When I read Kirby’s tales of shining contemporary gods walking the streets of Manhattan, I can even see beyond the Beats to Ginsberg’s solar sunflower muse, William Blake, whose titanic primal figures Orc and Urthona are given new dress as Kirby’s Mister Miracle and Mantis. The dark fires of Urizen burn again in the firepits of Darkseid’s death planet, Apololips. In Blake and Kirby both, we see the play of immense revolutionary forces that will not be chained or fettered, the Romantic revolution of the 1800s and the hip sixties.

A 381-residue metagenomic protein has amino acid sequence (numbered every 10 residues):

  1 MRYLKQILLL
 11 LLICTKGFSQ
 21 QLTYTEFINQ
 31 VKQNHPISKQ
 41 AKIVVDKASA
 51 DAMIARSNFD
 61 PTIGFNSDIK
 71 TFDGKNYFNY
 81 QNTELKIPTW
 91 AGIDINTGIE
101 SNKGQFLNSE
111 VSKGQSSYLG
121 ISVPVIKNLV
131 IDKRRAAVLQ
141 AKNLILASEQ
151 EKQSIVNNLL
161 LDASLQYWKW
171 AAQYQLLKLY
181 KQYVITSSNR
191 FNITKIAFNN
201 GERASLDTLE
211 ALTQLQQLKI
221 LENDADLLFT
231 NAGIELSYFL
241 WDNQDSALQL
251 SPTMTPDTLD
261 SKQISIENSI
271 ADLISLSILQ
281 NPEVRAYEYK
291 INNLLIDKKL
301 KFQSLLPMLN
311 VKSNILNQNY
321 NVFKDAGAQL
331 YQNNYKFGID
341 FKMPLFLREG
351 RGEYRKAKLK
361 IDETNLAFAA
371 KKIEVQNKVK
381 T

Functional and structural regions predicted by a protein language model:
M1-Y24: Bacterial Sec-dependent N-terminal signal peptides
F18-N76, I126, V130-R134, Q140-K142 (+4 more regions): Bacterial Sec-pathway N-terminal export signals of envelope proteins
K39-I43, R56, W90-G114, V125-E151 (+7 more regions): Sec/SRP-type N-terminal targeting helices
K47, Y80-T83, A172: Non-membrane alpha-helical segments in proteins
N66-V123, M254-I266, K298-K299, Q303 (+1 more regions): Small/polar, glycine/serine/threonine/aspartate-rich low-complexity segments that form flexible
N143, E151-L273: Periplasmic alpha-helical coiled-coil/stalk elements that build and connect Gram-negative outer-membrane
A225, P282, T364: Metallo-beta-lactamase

This loose mashup of the history of American comics with Morrison’s potted autobiography just doesn’t add anything new.If you’re a fan of superhero comics or Morrison’s work you’ll have come across most of what he posits in interviews or other, better overviews and critiques of comic book history. Though his prose is poetic and evocative, Morrison skips over the interesting aspects of his own comics work and glides past the work of his contemporaries that would seem to contradict his (alleged) thesis that superheroes can teach us to be better people. He never makes a convincing case that we are living in “the age of the superhero” – aside from the rise of the superhero movie in Hollywood, superhero comics themselves are still a very niche aspect of popular culture. SuperGods just doesn’t hold together. You’d get much more out of reading one of Morrison’s actual comics (I’d recommend All-Star Superman, Flex Mentallo, Animal Man or The Invisibles).
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